Case Study

Patient-initiated follow up in Leicester, Nottinghamshire, Norfolk and Norwich

Three trusts have substantially reduced unnecessary outpatients appointments, overdue referrals and waiting lists through patient-initiated follow up.
Digital Health, Norfolk and Norwich University Hospitals NHS Foundation Trust, The Royal College of Ophthalmologists

10 November 2023


Patient-initiated follow up, or PIFU, allows patients to decide when and if they need a follow-up appointment for their condition or associated symptoms. Through shared decision-making and assessment with clinicians, suitable patients are moved to PIFU to allow them to self-manage and get back in touch when they feel they need to.

PIFU aims to empower patients to decide when they need to be seen. It can help reduce unnecessary hospital visits; save time and costs on travelling to appointments; and promotes self-care. For hospitals, it allows better use of capacity, has the potential to reduce DNAs (did not attend), and to improve patient experience.



University Hospitals of Leicester (UHL): Reducing elective backlog and long waits for patients

In Leicester, services are implementing a digital, triage-first approach to PIFU, through Accurx. Patients are given a link that allows them to instantly message their care team when they have a query or need support, meaning they are able to make a request at any time instead of having to call during office hours to request at appointment. So far, more than 5000 patients who have been moved to PIFU have been sent the digital link applicable to their service. 

When patients have a query, they are able to submit their request through a simple online form that separates out admin from medical requests. This is helping teams to reduce phone call volumes and easily triage incoming medical and admin PIFU requests. Many of these requests can be resolved without the patient having to be seen back in the clinic, thereby helping to reduce unnecessary appointments. Ultimately, it is also improving patient experience by allowing them to make contact with their service at a time that is suitable to them, instead of experiencing a busy phone line.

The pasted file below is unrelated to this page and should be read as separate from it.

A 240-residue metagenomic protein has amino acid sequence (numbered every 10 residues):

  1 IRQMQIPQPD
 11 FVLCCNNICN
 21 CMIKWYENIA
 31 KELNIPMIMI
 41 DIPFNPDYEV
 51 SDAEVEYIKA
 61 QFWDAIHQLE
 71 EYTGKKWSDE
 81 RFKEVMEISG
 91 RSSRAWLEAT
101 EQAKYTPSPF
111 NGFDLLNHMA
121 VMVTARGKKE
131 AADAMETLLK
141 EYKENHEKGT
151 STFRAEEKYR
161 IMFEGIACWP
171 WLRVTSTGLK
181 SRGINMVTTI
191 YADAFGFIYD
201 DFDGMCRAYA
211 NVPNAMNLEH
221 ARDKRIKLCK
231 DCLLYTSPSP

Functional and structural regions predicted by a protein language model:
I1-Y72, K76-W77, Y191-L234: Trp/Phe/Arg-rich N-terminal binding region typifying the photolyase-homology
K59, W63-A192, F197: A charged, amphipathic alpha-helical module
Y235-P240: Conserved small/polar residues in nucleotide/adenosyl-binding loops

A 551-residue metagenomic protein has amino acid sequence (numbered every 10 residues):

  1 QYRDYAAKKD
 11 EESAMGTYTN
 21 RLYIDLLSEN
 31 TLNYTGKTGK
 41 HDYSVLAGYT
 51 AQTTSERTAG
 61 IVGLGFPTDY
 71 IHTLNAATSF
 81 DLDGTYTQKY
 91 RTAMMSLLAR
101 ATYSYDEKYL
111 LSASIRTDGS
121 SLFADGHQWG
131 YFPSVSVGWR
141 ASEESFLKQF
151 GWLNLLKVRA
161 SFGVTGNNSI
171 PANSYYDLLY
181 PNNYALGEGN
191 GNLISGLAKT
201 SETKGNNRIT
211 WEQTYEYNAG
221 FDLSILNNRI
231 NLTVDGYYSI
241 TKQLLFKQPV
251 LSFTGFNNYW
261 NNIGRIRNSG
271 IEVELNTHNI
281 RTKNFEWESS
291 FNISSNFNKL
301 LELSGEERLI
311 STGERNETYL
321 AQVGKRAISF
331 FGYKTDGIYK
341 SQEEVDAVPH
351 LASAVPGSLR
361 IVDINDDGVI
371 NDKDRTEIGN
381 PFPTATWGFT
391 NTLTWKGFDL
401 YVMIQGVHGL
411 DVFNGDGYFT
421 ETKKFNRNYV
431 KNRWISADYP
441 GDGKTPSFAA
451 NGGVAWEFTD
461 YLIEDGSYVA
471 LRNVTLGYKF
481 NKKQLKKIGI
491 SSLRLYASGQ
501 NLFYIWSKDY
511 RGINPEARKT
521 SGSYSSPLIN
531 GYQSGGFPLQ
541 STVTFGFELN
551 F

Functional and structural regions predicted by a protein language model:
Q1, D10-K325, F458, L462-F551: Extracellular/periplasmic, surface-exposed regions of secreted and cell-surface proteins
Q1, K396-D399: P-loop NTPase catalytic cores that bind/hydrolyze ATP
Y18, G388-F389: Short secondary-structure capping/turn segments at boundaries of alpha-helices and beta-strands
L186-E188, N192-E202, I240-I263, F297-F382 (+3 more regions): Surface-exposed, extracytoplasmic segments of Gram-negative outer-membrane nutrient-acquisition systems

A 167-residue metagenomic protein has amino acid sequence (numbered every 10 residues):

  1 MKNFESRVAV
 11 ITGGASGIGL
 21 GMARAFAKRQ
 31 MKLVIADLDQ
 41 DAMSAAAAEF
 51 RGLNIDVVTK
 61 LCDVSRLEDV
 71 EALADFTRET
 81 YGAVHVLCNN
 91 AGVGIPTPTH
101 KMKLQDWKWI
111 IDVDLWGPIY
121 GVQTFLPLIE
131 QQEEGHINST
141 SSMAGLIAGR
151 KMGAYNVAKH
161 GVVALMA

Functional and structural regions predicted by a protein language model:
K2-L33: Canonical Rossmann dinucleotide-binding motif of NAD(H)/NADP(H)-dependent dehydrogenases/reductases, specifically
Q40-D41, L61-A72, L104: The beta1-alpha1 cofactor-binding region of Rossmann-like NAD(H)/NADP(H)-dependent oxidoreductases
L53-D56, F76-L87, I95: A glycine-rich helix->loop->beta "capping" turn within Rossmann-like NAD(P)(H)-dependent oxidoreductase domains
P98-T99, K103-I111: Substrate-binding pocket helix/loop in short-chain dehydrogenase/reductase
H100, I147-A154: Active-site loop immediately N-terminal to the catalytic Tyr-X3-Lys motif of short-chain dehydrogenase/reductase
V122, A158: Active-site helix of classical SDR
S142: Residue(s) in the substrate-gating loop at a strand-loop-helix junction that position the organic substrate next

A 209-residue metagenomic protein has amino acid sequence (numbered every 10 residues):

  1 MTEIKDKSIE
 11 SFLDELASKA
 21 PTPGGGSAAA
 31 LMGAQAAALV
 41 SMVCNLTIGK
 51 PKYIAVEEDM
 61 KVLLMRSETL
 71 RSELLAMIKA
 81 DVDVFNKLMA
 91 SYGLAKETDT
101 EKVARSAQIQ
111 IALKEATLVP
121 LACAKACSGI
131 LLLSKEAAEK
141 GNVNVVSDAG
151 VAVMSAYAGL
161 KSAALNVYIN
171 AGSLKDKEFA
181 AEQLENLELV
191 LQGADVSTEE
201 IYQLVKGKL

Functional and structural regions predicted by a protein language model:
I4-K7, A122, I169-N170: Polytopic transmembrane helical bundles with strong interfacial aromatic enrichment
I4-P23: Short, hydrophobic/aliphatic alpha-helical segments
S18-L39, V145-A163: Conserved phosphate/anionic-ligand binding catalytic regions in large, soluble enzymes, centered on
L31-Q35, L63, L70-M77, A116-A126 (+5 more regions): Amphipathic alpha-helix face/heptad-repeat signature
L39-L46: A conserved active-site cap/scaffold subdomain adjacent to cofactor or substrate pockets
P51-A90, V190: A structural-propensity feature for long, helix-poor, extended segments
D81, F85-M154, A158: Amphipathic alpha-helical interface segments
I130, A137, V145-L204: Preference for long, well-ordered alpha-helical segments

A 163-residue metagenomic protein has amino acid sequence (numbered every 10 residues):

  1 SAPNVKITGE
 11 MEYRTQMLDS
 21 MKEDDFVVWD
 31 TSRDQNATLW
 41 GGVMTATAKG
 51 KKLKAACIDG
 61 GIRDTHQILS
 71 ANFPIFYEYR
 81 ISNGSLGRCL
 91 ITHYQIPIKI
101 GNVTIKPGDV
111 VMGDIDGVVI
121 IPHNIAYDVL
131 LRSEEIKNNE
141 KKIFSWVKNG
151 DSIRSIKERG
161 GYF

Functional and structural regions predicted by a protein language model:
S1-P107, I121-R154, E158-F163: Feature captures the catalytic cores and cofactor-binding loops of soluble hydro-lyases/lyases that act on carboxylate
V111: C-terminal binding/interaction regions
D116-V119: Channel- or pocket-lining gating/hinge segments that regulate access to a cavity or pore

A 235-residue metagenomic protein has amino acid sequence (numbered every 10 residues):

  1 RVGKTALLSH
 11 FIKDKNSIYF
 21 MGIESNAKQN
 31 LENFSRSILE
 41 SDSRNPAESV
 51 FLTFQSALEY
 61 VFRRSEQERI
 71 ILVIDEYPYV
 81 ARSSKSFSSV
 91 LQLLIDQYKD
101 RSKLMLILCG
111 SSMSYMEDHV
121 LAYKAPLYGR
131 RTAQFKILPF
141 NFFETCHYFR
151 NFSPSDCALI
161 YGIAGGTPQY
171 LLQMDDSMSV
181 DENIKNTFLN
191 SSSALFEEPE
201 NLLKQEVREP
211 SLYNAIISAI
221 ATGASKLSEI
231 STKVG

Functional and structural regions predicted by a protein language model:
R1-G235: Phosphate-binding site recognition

Siobhan Favier, deputy chief operating officer at UHL, said: “This partnership with Accurx illustrates the impact that tech which enables better communication with patients can have on the elective backlog.” UHL is delivering this work through the Innovation Partnership with Accurx.

Details provided by Accurx. For more information please contact the team at University Hospitals of Leicester.

Norfolk and Norwich University Hospitals NHS Foundation Trust: Improving outpatient capacity

After one year, PIFU has avoided more than 29,000 unnecessary outpatients appointments at Norfolk and Norwich University Hospitals NHS Foundation Trust (NNUH). There are 31,862 patients with chronic conditions or who have had surgery or treatment, on a PIFU pathway, of whom 2,389 (7 per cent) have booked an appointment, saving at least 29,473 appointments in one year and freeing appointments for those who need them most.

Through PIFU, patients have been able to decide whether they need an appointment and request it via the DrDoctor app at a convenient date and time. Patients have welcomed the changes, with an average patient feedback rating of 4.2/5.

Chris Cobb, chief operating officer at NNUH, said: “Our partnership with Infinity Health and DrDoctor is already having a positive impact on patients and clinicians. Patients tell us that they feel in control of their condition and can communicate with their clinical teams more easily.

Read the full article on the NNUH website.

King’s Mill Hospital: Developing PIFU in ophthalmology

In 2020, King’s Mill Hospital, part of Sherwood Forest Hospitals NHS Foundation Trust, had 8,000 overdue referrals. Since the development of its PIFU offering, the hospital’s ophthalmology unit has reduced its overdue referrals by approximately 80 per cent to 1,600, with no referrals more than 13 weeks overdue. The unit has saved 1,957 outpatient appointments in total through PIFU alone, averaging around 104 appointments each month. These appointments can be repurposed for more complex cases while also saving patient time.

Patients have been happy with the shift, and the unit received no complaints. The sense is very much that patients have felt empowered with the extra responsibility, and they know there will be space if they need to be seen quickly.

Feedback within the unit has been positive too. The development of PIFU has brought structure to the ‘open appointment’ process, aligning patients, staff and management on the requirements and benefits of running this offering.

The full article is available on the Royal College of Ophthalmologists website.